For questions of legal substance, start with the lawyers in the case. The media are free to request interviews with prosecutors and defense lawyers, during or after a trial. However, the attorneys have no obligation to speak with the media, and in fact may decline to do so because of ethical or strategic considerations. The same is true of plaintiff’s and defense counsel in a civil case.
If the attorneys trying the case decline to talk with you, you may call lawyers who have handled similar cases, or professors at a local law school.
Federal prosecutors. A U.S. attorney’s office, which is the local prosecutor’s office for the U.S. Department of Justice, tries major criminal cases in district court. This function is part of the executive branch, not the judicial branch. The U.S. attorney, who runs the office, is nominated by the President and confirmed by the U.S. Senate for a four-year term.
Assistant U.S. attorneys ordinarily serve as the government’s lawyers in criminal and civil cases. In criminal cases, they often are joined at the courtroom’s counsel table by the lead law enforcement agent who investigated the case. Assistant U.S. attorneys sometimes are assisted by counsel from other federal agencies if the case involves an investigation begun by those agencies.
[In criminal cases,] the defense almost always sits at the table farthest from the jury box.
Defense counsel. The right to counsel for criminal defendants is guaranteed by the Sixth Amendment of the Constitution. When a criminal defendant cannot afford a lawyer, the court will appoint either a federal public defender, who is a full-time government lawyer, or a Criminal Justice Act (CJA) panel attorney. Panel attorneys are private lawyers who receive an hourly fee from funds Congress provides the Judiciary for this purpose. About 90 percent of defendants in federal court are represented by court-appointed lawyers. Learn more about the federal defender and CJA system.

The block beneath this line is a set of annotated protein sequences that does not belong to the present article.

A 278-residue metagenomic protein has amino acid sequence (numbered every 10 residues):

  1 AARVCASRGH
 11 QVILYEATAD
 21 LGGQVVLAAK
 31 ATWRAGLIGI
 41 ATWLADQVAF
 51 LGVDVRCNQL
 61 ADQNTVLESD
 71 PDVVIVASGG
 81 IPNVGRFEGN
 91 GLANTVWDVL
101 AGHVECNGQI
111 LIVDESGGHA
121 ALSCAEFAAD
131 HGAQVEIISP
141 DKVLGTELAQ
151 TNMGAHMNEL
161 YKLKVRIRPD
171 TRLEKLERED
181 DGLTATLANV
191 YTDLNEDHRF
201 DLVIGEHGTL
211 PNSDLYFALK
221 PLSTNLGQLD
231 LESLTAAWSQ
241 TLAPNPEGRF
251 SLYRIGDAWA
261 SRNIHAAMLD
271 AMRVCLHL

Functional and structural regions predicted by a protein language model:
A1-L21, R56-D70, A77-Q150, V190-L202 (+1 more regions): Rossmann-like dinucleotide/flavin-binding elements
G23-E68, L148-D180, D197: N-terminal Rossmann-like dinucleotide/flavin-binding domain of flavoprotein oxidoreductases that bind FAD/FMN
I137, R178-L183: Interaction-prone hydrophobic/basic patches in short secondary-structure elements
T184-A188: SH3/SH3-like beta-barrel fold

The defense almost always sits at the table farthest from the jury box. Unless they choose to represent themselves, criminal defendants who can afford it are represented by private counsel.
Attorneys in civil cases. There is no constitutional right to counsel in civil cases. In most civil cases that do not involve a government entity, the parties will engage private counsel, although a litigant may be self-represented. Some clerks will, at the direction of the court, assist a litigant in securing counsel who might take a case pro bono (without charging a fee).
U.S. citizens 18 years or older may qualify to serve on a federal court jury. Judges and attorneys use a process called voir dire to select the jurors who will participate in a case. Typically, 12 jurors are selected for criminal cases and six to eight jurors for civil cases. Jury selection is generally open to media.
During the selection process and trial, jurors usually are identified by number and not name. Jurors are strictly prohibited from discussing cases that are in progress, and you should not contact them, their families, or their close friends. You also should not speak about an active case if you know you are in a juror’s presence. Improper interaction with a juror can result in his or her dismissal from a panel. It also can lead to a mistrial, and a judge may choose to impose court sanctions against the responsible journalist.
Unless otherwise ordered by the court, once a trial concludes, you are permitted to speak with jurors, should they choose to do so. The release of juror names is governed by each court's jury plan, which is available either on the court's website or upon written request. Further, by law, a court’s chief judge may seal jurors’ identities even after a case concludes.